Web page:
Would-a, Should-a, Could-a
From the Pulpit – February 8, 2020
Omaha World Herald
Reverend Eric L. Jay
“Would-a, Should-a, Could-a”
Regret is arguably one of the most powerful and destructive emotions a person can have. Few prisons are worse than the prison of a mind shackled by “would-a, should-a, could-a.”
The constant and unrelenting thoughts of what we should have done differently, what we could have done instead, and what would have been, are no less isolating and punishing than solitary confinement.
Created by God, we all have a conscience that knows there is right and wrong, that we should live rightly, and even if we have tried to bury it and hide it from ourselves, we know in the deepest parts of our soul that we are not as we should be, that the world is not as it should be, and that we cannot fix ourselves. Unattended regret can result in especially destructive thoughts and behaviors that attempt to make it all just “go away.” Unfortunately, denial or the attempt to disguise regret only amplifies its reality.
The only way to live truly free of regret is to repent. The Bible says in 2 Corinthians 7:9-10, “Godly grief produces a repentance that leads to salvation without regret, whereas worldly grief produces death.” We can and should always apologize to those we wrong and hurt with our sin, but our hearts and souls will not find everlasting peace and rest until we are reconciled to the One whom we first offend with our sin. “Against you, God, and you only, have I sinned and done what is evil in your sight.” – Psalm 51:4.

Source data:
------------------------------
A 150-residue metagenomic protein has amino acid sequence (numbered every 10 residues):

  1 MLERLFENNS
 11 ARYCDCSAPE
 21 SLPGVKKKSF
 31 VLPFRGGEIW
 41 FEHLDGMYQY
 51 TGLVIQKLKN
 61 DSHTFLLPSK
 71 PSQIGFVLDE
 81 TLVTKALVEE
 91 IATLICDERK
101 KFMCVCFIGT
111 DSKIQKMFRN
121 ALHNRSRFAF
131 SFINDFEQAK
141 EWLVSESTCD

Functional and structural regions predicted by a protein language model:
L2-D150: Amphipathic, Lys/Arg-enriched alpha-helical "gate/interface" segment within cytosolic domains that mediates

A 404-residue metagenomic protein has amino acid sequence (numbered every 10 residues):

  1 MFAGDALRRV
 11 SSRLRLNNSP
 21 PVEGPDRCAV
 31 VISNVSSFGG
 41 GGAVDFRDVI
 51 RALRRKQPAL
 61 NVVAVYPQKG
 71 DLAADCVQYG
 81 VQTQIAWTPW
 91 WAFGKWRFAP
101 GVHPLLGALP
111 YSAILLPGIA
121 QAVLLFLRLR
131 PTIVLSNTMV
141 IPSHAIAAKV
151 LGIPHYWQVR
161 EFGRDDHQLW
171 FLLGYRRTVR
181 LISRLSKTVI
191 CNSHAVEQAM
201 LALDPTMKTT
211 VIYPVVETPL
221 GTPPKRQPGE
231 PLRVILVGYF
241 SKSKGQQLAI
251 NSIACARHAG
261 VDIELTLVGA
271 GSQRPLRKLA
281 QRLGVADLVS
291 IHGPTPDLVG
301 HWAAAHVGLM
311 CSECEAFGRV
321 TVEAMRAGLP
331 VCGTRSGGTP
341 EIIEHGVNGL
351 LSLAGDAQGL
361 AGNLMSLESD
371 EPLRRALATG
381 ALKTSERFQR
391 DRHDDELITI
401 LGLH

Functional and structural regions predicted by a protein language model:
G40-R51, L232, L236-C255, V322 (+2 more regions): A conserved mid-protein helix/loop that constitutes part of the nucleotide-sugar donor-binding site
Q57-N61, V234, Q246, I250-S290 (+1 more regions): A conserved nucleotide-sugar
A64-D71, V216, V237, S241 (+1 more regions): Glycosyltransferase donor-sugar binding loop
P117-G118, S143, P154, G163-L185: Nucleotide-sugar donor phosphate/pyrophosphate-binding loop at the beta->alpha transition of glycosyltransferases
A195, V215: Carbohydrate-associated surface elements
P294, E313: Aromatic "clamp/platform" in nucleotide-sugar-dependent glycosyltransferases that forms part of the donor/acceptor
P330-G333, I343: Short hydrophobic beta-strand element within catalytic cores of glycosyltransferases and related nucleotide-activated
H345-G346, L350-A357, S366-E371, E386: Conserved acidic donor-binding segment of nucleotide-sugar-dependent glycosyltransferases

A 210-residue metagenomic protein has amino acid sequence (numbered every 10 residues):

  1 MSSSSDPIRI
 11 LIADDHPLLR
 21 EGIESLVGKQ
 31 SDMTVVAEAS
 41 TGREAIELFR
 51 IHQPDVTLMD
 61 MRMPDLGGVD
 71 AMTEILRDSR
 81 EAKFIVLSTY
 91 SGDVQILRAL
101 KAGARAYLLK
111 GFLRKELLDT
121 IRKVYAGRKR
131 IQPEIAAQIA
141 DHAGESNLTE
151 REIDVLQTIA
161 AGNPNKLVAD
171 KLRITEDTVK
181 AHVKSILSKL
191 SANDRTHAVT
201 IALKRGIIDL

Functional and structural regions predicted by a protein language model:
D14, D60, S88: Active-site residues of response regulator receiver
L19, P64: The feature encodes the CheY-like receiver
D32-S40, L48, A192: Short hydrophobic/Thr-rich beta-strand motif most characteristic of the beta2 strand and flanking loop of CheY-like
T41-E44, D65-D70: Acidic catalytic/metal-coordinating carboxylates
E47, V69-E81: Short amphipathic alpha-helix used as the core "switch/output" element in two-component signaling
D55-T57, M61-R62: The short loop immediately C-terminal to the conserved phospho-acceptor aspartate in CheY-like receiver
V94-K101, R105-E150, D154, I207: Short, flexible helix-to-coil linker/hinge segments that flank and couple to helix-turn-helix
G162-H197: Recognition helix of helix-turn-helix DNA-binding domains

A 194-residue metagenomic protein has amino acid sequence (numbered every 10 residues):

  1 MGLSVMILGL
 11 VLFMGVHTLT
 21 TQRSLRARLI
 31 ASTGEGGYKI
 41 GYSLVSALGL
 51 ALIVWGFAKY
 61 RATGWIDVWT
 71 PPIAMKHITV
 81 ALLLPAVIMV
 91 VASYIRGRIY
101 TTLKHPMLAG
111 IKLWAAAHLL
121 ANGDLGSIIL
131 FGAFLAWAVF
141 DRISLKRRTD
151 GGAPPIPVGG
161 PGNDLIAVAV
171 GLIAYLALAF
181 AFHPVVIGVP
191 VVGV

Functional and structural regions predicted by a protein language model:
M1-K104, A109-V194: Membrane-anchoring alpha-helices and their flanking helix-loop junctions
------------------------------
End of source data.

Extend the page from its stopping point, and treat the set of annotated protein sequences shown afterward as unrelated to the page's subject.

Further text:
Like you and I, King David was no stranger to sin and regret. In Psalm 32, David articulates in prayer to God what we all know to be true: “For I know my transgressions, and my sin is ever before me. For day and night your hand was heavy upon me; my strength was dried up as by the heat of summer. But when I acknowledged my sin to you, and I did not cover my iniquity; when I said, ‘I will confess my transgressions to the Lord,’ you forgave the iniquity of my sin.”
Redemption and reformation begin with repentance. Though there is certainly a healthy place for remorse and sorrow over our sins and failures, because of God’s free gift of forgiveness and hope given to us in Jesus Christ, we can be set free of regret. By God’s grace through the confidence of faith alone in Christ’s sufficient sacrifice on the cross that paid the price for our sin and satisfied the wrath of God, God now sees us as He sees His perfect Son Jesus, and we can look back even on the darkest parts of our life and find every reason to look forward full of hope and encouragement.
Pastor and Psychologist Craig D. Lounsbrough rightly said, “Any new beginning is forged from the shards of the past, not from the abandonment of the past.” In His infinite love and mercy, God has not abandoned us because of our past. He has called us to repent, to receive the free gift of His forgiveness in Christ, and be set free from regret to live eternally as the redeemed of God.